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There are almost no ministers left in Boris Johnson's flagship 'levelling up' department

Levelling Up Secretary Michael Gove was sacked by Boris Johnson on Wednesday night, leaving almost no ministers left in the department.

Boris Johnson sits at a dark wood desk with a phone in his hand and serious expression on his face

Prime Minister Boris Johnson has been haemoragging support from his party for days. Picture by Andrew Parsons / No 10 Downing Street

There are almost no ministers left in Boris Johnson’s flagship “levelling up” department after more than 40 ministers and aides resigned from government and Michael Gove, long-time Johnson ally/rival and secretary of state for levelling up, housing and communities, was spectacularly sacked late on Wednesday.

Only Eddie Hughes, undersecretary for housing and rough sleeping, is left as a fully-fledged minister in the department, meaning there is next to no one left to oversee its functioning of government.

On Gove’s sacking, a No 10 source reportedly said: “You can’t have a snake who is not with you on any of the big arguments who then gleefully tells the press the leader has to go.”

Tim Loughton, Conservative MP for East Worthing and Shoreham, put it rather more colourfully when speaking to Sky News.

He said Michael Gove offered Johnson the “metaphorical bottle of whisky and the revolver”.

“Well clearly Boris has downed the whisky and turned the revolver on Michael Gove,” he added. “Who would have believed it?”

Rishi Sunak and Sajid Javid resigned from their posts as chancellor and health secretary on Tuesday night, opening the floodgates on more than 40 resignations from government in 24 hours, believed to be the most catastrophic collapse of confidence in a serving prime minister on record.

Gove has been a senior minister in successive Conservative governments since 2010 and led the pro-pro-Brexit campaign alongside Johnson in 2016, before declaring that his campaign partner could not be trusted to govern in the ensuing leadership contest. Gove also stood against Johnson in the 2019 party leadership election which the latter won before a landslide general election toward the end of the year.

But a mishandling of the coronavirus pandemic, runaway inflation and seemingly unending string of sexual and misconduct scandals across government have destroyed support for Johnson’s leadership across the country.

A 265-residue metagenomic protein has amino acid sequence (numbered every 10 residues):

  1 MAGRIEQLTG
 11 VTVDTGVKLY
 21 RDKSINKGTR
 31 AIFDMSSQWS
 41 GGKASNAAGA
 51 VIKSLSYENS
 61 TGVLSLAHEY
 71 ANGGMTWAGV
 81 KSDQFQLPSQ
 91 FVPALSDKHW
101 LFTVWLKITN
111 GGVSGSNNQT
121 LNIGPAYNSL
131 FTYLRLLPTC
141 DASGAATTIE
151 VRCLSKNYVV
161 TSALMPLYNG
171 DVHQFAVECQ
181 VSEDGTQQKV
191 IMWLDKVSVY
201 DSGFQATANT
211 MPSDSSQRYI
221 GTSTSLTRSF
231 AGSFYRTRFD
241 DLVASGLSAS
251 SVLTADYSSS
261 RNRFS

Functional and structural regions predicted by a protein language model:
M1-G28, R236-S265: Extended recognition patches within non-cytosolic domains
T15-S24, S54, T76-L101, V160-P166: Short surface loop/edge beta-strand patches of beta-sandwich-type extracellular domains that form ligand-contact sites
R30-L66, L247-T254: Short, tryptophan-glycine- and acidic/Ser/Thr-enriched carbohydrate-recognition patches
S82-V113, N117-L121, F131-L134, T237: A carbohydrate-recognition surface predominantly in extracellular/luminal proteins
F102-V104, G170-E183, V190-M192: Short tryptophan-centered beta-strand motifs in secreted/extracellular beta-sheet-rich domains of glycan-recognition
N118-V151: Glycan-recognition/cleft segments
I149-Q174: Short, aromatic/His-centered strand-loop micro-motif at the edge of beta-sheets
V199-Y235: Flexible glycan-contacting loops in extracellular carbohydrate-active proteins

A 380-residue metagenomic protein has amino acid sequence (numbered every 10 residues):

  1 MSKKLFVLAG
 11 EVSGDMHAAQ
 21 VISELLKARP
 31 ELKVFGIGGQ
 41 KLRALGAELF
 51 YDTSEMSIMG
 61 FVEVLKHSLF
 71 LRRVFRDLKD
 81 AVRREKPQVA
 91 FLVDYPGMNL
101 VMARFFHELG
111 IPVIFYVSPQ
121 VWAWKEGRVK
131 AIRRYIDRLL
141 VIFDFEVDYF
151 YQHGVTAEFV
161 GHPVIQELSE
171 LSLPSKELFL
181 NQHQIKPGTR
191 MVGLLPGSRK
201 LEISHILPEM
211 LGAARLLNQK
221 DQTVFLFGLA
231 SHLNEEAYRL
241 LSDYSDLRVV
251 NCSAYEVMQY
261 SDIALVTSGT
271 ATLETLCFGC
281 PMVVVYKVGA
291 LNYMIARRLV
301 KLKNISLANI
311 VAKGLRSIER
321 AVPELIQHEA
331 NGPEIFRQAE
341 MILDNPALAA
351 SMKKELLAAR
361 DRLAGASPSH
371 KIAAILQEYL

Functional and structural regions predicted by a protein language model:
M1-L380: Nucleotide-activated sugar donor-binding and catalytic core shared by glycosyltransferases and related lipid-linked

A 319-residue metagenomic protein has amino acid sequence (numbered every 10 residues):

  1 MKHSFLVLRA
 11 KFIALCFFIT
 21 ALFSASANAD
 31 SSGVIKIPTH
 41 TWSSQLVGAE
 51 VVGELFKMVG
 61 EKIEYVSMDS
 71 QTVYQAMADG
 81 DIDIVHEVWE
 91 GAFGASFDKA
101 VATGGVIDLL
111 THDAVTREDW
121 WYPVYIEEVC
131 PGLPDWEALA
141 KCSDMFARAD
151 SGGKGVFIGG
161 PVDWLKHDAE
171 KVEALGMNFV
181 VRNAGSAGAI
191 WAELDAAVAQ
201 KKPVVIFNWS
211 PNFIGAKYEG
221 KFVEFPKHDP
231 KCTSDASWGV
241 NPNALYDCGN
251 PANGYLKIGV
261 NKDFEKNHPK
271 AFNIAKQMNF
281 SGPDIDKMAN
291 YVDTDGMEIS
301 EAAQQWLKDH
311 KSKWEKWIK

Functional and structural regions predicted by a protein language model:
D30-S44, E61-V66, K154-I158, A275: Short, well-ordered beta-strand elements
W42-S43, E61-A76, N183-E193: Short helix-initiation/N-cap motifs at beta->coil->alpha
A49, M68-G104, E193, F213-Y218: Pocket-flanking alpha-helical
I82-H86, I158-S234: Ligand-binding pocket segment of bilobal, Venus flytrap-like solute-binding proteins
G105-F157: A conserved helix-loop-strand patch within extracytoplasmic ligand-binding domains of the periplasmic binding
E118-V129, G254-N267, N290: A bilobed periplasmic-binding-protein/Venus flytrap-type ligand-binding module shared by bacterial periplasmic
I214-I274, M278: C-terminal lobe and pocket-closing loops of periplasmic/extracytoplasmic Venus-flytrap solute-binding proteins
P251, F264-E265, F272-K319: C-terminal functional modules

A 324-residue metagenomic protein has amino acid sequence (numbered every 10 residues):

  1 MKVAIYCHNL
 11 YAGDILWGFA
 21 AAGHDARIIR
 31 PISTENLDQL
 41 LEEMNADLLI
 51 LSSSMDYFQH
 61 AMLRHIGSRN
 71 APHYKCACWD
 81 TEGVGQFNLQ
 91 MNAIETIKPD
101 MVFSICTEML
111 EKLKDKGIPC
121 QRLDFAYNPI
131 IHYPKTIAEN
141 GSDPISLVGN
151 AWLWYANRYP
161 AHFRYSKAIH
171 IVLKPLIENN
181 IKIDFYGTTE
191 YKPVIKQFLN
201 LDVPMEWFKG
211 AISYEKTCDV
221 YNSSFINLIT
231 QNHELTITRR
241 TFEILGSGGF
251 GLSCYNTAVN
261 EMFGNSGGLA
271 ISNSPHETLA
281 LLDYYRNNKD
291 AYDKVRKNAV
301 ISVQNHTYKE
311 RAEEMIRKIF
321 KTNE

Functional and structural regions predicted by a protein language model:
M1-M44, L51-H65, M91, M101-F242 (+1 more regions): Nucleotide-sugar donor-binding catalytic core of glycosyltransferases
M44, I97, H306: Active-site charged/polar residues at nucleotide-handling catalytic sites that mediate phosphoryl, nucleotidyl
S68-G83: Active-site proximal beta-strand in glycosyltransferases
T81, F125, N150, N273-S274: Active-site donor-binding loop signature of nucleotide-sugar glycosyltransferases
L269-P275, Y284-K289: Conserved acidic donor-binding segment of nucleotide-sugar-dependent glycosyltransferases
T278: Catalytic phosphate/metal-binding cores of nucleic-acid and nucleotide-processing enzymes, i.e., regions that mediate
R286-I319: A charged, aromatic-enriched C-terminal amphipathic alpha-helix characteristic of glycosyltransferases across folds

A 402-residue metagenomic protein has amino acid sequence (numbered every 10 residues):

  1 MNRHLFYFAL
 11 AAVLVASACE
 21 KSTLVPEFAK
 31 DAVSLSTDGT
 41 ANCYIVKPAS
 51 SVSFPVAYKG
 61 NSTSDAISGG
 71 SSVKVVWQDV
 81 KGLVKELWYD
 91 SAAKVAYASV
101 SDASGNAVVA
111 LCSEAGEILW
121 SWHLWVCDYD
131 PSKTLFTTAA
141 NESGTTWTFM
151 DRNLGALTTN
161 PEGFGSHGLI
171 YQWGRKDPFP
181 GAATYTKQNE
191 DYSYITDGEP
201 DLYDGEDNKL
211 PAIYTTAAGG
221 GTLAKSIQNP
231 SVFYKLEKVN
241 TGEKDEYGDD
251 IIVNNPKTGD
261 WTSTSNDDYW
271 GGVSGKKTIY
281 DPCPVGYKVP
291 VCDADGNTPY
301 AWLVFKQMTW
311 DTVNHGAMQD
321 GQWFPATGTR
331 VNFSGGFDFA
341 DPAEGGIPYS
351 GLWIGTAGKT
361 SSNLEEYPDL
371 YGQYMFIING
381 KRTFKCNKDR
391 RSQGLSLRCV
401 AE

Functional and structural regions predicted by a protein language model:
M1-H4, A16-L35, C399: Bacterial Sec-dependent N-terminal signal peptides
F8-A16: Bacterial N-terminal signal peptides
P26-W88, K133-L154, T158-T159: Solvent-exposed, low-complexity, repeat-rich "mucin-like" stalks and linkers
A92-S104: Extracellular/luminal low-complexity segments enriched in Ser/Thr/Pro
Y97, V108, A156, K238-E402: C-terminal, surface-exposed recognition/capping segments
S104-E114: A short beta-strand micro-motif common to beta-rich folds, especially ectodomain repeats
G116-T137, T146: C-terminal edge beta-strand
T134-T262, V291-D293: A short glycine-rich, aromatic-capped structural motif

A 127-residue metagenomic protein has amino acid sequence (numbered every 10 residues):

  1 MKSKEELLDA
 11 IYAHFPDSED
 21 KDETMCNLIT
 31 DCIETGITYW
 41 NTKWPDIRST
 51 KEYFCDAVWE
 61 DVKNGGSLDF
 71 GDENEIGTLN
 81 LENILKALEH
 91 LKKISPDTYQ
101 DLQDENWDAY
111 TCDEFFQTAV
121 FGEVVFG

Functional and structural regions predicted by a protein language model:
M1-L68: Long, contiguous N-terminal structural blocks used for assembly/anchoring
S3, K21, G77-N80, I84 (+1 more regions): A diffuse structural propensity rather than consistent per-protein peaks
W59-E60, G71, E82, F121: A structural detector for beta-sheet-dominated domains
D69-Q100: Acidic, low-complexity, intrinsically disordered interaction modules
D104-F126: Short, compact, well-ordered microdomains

A snap poll from YouGov after the resignations of Sunak and Javid found 69 per cent of voters want Johnson gone, and 54 per cent of people who voted Conservative in 2019 feel the same. 

The department for levelling up, housing and communities “supports communities across the UK to thrive, making them great places to live and work”, according to the department website.

Levelling up was a central plank of Johnson’s 2019 election campaign and the “defining mission” of his government.

But inequality has increased since he came into government and the daily functions of government have been all but abandoned as Johnson fights for his political life. Government insiders have described the PM’s current mindset as a “scorched earth” strategy, in which he is prepared to undermine the basic tenets of British democracy and the Conservative party to hold on to power.

Conservative MPs have been calling for Johnson to resign for months. Among the grievances were the Partygate scandal of rule breaking and drunken behaviour in Downing Street throughout the coronavirus pandemic, repeated accusations of lying, allegations of sleaze and corruption, two lost by-elections, and reports that Johnson had turned a blind eye to claims of sexual misconduct by deputy chief whip Chris Pincher before his appointment, which came to a head after Pincher resigned from the post amid further allegations of drunkenness and “groping” two men. Ministers publicly defended Johnson’s decisions in the Pincher affair with claims which later turned out to be untrue.

“The problem starts at the top and I believe that is not going to change,” said Sajid Javid in the Commons on Wednesday after his resignation, adding: “Enough is enough”.

His speech came at the end of a Prime Minister’s Questions in which Johnson faced mockery and rebellion from his own benches.

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